In this paper, I propose to rethink the notion of Indigenous sovereignty through the story of the Yurok Tribe of Northwest California and its ongoing efforts to heal the Klamath River, to which they refer as their “bloodline.” These struggles have taken different forms in different times in history: they range from the fish wars of the first half of the twentieth century, through administrative appeals to remove dams from the river in the early 2000s, to the recent resolution of the Yurok Tribal Council to recognize the Klamath River as a rights-bearing person.
Sovereignty means, in federal Indian law, the recognition of the Yurok treaty rights by US courts; but, perhaps more meaningfully, to the nation itself sovereignty means the ability of the Yurok Tribal Court to make decisions on Yurok everyday life based on traditional values, and with close attention to the river and its fish, that play a vital role in the economic, cultural, and spiritual identities of the Yuroks.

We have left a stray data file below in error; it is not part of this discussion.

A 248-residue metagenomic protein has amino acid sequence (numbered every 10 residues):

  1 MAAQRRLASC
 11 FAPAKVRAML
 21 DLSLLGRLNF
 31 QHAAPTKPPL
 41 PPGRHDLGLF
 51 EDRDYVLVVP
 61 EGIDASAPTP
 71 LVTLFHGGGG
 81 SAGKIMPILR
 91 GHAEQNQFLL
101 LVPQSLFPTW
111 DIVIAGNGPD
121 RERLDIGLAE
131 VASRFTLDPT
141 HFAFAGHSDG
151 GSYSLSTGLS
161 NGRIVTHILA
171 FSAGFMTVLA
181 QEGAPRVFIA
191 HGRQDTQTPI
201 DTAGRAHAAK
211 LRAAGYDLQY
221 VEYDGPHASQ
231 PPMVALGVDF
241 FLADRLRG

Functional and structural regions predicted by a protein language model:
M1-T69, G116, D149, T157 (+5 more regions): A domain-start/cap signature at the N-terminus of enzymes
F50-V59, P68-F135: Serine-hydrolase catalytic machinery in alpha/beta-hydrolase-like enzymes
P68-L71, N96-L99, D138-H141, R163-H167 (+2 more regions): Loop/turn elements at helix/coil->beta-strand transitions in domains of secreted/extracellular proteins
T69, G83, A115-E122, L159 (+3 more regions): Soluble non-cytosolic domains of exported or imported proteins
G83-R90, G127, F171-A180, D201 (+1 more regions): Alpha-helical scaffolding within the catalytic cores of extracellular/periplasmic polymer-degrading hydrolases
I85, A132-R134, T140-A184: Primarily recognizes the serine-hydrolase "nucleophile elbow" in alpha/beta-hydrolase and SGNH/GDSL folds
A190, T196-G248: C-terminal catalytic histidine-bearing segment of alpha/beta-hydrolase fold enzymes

Dana Lloyd is a postdoctoral research associate at the John C. Danforth Center on Religion and Politics at Washington University in St. Louis. She holds a PhD in Religion from Syracuse University and an LLM from Tel Aviv University’s Faculty of Law. She is currently working on a book manuscript, entitled A Hollow Freedom, on the US Supreme Court case Lyng v. Northwest Indian Cemetery Protective Association (1988).